29th of January, 2021
Hello! Welcome back to a new regular feature where we write a little bit about some of the games we've found ourselves playing over the last few weeks. This time: an R-Type off-shoot, a landlord game and a bit of Trials.
X Multiply, Switch, PS4
I got to interview a bit of a hero of mine in the early hours of Tuesday morning - Irem alumni and R-Type Final director Kazuma Kujo - and I kept myself up by partaking in some tangential research. There are so many gems in Irem's back catalogue, and a fair few of them I'm ashamed to admit I'd never even played before. Games like X Multiply, a glorious offshoot from R-Type that gets to the heart of why I love shooting games so very, very much.
There's a 2am eeriness to my favourites of the genre - the likes of Gradius and Darius - that's shared with great sci-fi cover art; a sort of vast melancholy that works as a counterpoint to the high energy thrills of playing the thing. X Multiply takes all that to an extreme. Giger-inspired levels are pretty much a prerequisite for shooting games of this era, but none of them are as squishy, as full of dank horror, as X Multiply's effort. As the opening level, it sets the tone for an enjoyably weird game.
Luck be a Landlord, PC
Slot machines and landlords: I think it's pretty safe to say you couldn't find two more unappealing ingredients for a game, and yet, I'm bewitched. This is a kind of deck-building game, except the deck you're building is made up of the symbols you see on slot machines. You start with a base deck - a cherry, a flower, that kind of thing - and then add a symbol after each spin. The aim is to make enough points/money to pay your rent after a few spins. But the rent price gradually increases, because landlords, therefore you have to find ways to unlock symbol-combos to keep pace.
Monkey symbols, for instance, eat nearby coconut symbols, earning you ooh-ooh-oodles of money, but the coconuts eventually disappear. Flowers, on the other hand, stick around, and they can be improved by nearby rain symbols and lightbulbs. Toddlers, true to form, eat candy and destroy pinatas. There are thieves and bounty hunters, golems and grannies. There are all kinds of symbols. It's quite imaginative. And, yes, I know it's effectively a slot machine, but it's a surprisingly compelling mix. There's a free demo to try, too.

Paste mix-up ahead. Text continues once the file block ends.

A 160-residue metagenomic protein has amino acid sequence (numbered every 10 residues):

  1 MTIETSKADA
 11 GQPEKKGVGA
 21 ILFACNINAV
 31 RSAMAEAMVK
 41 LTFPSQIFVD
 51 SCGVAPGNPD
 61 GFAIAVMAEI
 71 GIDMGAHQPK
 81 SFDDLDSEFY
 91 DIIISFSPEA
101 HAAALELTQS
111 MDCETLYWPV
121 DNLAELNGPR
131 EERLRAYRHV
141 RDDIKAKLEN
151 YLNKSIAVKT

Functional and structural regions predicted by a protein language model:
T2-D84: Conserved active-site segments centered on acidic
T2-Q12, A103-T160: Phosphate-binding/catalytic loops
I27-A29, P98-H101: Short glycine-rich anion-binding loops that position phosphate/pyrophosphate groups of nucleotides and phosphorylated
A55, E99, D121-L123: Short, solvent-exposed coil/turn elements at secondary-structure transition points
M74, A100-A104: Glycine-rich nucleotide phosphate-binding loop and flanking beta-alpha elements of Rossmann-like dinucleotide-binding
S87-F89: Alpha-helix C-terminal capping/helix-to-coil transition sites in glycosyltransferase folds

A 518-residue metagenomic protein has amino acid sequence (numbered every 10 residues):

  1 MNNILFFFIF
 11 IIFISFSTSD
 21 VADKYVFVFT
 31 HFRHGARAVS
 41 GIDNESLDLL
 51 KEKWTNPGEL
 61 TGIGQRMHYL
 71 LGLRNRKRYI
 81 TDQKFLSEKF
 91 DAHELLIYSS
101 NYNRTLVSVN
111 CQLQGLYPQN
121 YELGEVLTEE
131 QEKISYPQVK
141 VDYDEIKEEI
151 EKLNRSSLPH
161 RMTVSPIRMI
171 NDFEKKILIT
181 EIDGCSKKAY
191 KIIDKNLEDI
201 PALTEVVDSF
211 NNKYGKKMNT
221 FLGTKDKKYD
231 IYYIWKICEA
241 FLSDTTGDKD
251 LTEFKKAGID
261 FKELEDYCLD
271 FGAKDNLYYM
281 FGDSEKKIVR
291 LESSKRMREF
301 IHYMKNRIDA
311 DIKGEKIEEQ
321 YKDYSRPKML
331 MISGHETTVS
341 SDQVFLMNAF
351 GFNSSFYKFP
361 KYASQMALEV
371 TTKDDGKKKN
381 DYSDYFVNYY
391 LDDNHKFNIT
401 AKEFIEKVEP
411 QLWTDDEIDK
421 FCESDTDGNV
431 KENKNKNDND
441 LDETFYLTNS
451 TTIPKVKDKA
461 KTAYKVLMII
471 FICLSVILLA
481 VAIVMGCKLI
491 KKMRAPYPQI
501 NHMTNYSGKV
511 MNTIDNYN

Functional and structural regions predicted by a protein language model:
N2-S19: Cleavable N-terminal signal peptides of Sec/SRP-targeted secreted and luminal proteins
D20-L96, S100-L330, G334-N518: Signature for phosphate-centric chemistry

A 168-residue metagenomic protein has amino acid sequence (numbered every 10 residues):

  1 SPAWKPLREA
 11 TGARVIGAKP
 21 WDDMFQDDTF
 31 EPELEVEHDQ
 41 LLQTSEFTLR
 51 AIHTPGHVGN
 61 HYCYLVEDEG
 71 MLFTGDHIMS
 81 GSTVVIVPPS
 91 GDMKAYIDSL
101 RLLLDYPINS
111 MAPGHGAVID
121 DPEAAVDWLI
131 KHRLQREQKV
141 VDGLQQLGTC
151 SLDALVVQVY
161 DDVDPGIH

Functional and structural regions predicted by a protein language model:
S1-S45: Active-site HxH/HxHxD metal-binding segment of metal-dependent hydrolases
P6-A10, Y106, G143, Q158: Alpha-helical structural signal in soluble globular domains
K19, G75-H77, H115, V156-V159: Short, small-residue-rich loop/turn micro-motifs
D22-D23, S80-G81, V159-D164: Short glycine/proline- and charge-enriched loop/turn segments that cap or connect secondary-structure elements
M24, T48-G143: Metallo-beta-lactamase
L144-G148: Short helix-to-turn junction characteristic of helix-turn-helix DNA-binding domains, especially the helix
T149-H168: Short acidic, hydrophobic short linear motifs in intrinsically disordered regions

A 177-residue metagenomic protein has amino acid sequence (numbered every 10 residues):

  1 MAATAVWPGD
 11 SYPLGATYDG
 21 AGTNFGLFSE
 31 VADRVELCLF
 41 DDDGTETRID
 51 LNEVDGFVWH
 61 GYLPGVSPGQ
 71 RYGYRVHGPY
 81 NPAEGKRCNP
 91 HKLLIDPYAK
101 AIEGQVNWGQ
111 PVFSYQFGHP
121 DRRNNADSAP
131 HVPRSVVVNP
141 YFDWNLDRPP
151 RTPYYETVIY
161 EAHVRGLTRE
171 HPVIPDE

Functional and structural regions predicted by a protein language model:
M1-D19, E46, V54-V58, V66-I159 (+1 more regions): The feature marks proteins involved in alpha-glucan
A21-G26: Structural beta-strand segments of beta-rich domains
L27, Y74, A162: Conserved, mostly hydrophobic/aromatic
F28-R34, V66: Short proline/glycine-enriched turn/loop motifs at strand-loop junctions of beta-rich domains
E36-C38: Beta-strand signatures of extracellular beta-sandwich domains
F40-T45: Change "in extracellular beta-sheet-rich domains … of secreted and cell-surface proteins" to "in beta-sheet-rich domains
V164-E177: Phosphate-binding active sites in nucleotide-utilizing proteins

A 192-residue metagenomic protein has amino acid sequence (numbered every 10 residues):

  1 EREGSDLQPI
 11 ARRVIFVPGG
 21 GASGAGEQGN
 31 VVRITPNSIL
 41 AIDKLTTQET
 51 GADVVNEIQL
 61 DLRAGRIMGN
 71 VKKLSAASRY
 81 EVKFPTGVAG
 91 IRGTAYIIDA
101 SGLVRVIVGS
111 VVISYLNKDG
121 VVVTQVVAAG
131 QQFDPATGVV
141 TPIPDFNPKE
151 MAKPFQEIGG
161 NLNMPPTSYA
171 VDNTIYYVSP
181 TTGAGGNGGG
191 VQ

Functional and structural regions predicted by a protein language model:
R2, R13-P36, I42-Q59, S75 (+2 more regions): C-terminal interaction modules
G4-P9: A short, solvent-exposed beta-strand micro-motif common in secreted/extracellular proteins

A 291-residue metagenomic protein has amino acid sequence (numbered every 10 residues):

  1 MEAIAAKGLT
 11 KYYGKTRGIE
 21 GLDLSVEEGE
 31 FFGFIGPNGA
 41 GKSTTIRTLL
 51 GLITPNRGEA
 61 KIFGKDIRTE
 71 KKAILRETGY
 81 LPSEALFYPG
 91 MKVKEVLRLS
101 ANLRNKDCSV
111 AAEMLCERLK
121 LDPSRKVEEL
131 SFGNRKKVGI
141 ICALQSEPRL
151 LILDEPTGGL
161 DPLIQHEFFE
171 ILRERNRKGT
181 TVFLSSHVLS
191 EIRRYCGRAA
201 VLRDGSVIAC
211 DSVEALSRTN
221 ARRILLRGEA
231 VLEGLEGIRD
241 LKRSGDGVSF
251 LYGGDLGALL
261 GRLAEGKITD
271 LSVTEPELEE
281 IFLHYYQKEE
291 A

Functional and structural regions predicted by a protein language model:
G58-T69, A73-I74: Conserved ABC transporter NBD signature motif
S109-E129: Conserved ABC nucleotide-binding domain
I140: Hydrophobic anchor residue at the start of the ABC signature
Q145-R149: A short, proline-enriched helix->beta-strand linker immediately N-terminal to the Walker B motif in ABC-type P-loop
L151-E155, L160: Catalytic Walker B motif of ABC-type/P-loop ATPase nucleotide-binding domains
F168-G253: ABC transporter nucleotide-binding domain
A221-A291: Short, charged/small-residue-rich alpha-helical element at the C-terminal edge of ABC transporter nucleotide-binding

Trials Rising, Switch, PC, PS4, Xbox One
Trials on Switch has turned out to be a great lockdown favourite, largely because it's a brilliant multiplayer game. Hand out the Joy-cons: One person accelerates and restarts, the other alters the weight of the rider. Trials is a game about launching a motorbike across terrifying 2D gauntlets, shifting your center of gravity back and forth to stop yourself from wiping out. It's precise! And precision pretty much goes out of the window when you split up the controls. But it's very entertaining.
Most entertaining of all is a skill game called Bomb Bouncer, in which you fire your bike down a track, trying to get as far as you can. The gimmick is that the track is lined with explosive barrels, and you can control your flailing, flaming body once it's been blasted back into the air after impact. We got Gold ages ago, but we're still at it, ragdolling through the sky, restarting, ragdolling again and restarting again. Just magic.